Mia Feuer’s latest installation, Mesh, is, at the time of this writing, disintegrating. Or, more accurately, what’s breaking apart is Mesh’s centerpiece: a lumpy, unidentifiable form laid out on the floor of Locust Projects, a gallery in Miami. Suspended above and bound up in straps is a motley assemblage of what looks like chunks of concrete, blocks of crystal formations, plastered-over jugs. At the very top is a bottle of blue liquid, emptying drop by drop via a clear vinyl hose that snakes through it all.
It’s a bit nightmarish, if a nightmare can also be poignant. The tubing and the monitor-shaped cubes and the suspended liquid (that blue stuff looks toxic; indeed it’s what is dissolving the amorphous form) are all vaguely reminiscent of medical apparatus, no longer hooked up to the patient. Disconcerting, too, are the watery sounds coming from a pair of speakers hanging from the ceiling’s corners. Every so often the speakers emit a thunderous rumble or crash or boom.
If your only takeaway after an encounter with Mesh were a sense of irremediable loss (if, in other words, you hadn’t read anything in the way of wall text), plus wonderment at how that sense is made palpable by a sculptor’s handling of materials, that would be meaning enough. But like Feuer’s other recent works, including An Unkindness—a monumental installation from 2013 featuring a black ice skating rink above which hung a 30-foot-wide conglomeration of tree trunks and pipes and feathers, among other objects—Mesh is also a global, high-stakes elaboration of that core meaning. For what propels Feuer’s work is a concern for the alteration of landscape due to climate-changing human behavior, especially our production and consumption of oil.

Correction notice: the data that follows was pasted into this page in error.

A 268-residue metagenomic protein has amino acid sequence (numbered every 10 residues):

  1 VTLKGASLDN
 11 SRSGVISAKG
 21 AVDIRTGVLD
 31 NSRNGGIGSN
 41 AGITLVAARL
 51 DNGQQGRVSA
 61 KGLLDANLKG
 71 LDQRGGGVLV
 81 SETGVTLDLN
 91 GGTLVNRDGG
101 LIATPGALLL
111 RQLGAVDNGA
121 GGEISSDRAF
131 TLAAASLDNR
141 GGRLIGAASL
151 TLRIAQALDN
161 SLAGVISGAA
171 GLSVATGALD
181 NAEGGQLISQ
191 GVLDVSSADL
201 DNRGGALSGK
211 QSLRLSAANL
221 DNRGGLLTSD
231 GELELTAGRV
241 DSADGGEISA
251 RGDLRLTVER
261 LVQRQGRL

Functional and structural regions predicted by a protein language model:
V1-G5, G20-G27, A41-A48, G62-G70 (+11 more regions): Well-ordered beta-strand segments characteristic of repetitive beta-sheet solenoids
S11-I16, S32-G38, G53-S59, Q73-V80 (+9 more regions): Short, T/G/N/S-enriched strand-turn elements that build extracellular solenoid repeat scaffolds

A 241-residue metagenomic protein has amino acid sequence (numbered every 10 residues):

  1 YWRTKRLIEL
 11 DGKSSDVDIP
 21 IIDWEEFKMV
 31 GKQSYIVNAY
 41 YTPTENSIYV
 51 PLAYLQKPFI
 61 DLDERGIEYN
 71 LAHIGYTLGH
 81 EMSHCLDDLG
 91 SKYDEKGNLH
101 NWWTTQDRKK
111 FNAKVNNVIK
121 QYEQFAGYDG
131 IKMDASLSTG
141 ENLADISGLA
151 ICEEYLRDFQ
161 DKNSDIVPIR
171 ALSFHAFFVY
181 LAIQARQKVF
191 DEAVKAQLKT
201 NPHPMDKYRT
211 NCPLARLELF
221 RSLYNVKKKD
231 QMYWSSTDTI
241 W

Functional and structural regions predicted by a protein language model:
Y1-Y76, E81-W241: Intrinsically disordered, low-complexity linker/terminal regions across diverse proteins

In fact the form on the floor, about five feet long, is a life-size salt replica of a portion of southern Louisiana coastal land. Visiting Louisiana last December, Feuer, a Canadian-born sculptor based in Oakland, California, went out on the bayou with a local fisherman. She saw houses and telephone poles under water. Also partially submerged was a forest of oak trees, standing but dead, likely killed by the inflow of saltwater. Perhaps it says something about the rate of land loss in the region—80 percent of coastal land loss in the continental United States takes place in Louisiana, according to the National Oceanic and Atmospheric Administration—that Feuer’s GPS indicated she was on solid ground. Meanwhile, dolphins swam by her boat.
It’s not just Louisiana coastal land that is eroding in Mesh, however. The sounds coming from those speakers are of melting ice and calving glaciers (look again: the replicated landform could double as an ice formation), a terrifying event that Feuer witnessed in 2013 while on a sailing expedition to the Arctic Circle. Recorded via hydrophone in Hornsund Fjord, Svalbard, the sounds have distinct signatures that help scientists understand glacier dynamics, says Grant Deane, an ocean acoustician at the Scripps Institution of Oceanography and Feuer’s collaborator on Mesh. (Don’t miss the Terrain.org interview with Deane.) For the installation, Deane devised an instrument that distinguishes the calving events from the rest of the underwater soundscape, whereupon it triggers the release of that blue liquid—an indigo aniline dye.
Underwater Noise, Hornsund Fjord, Svalbard, 2013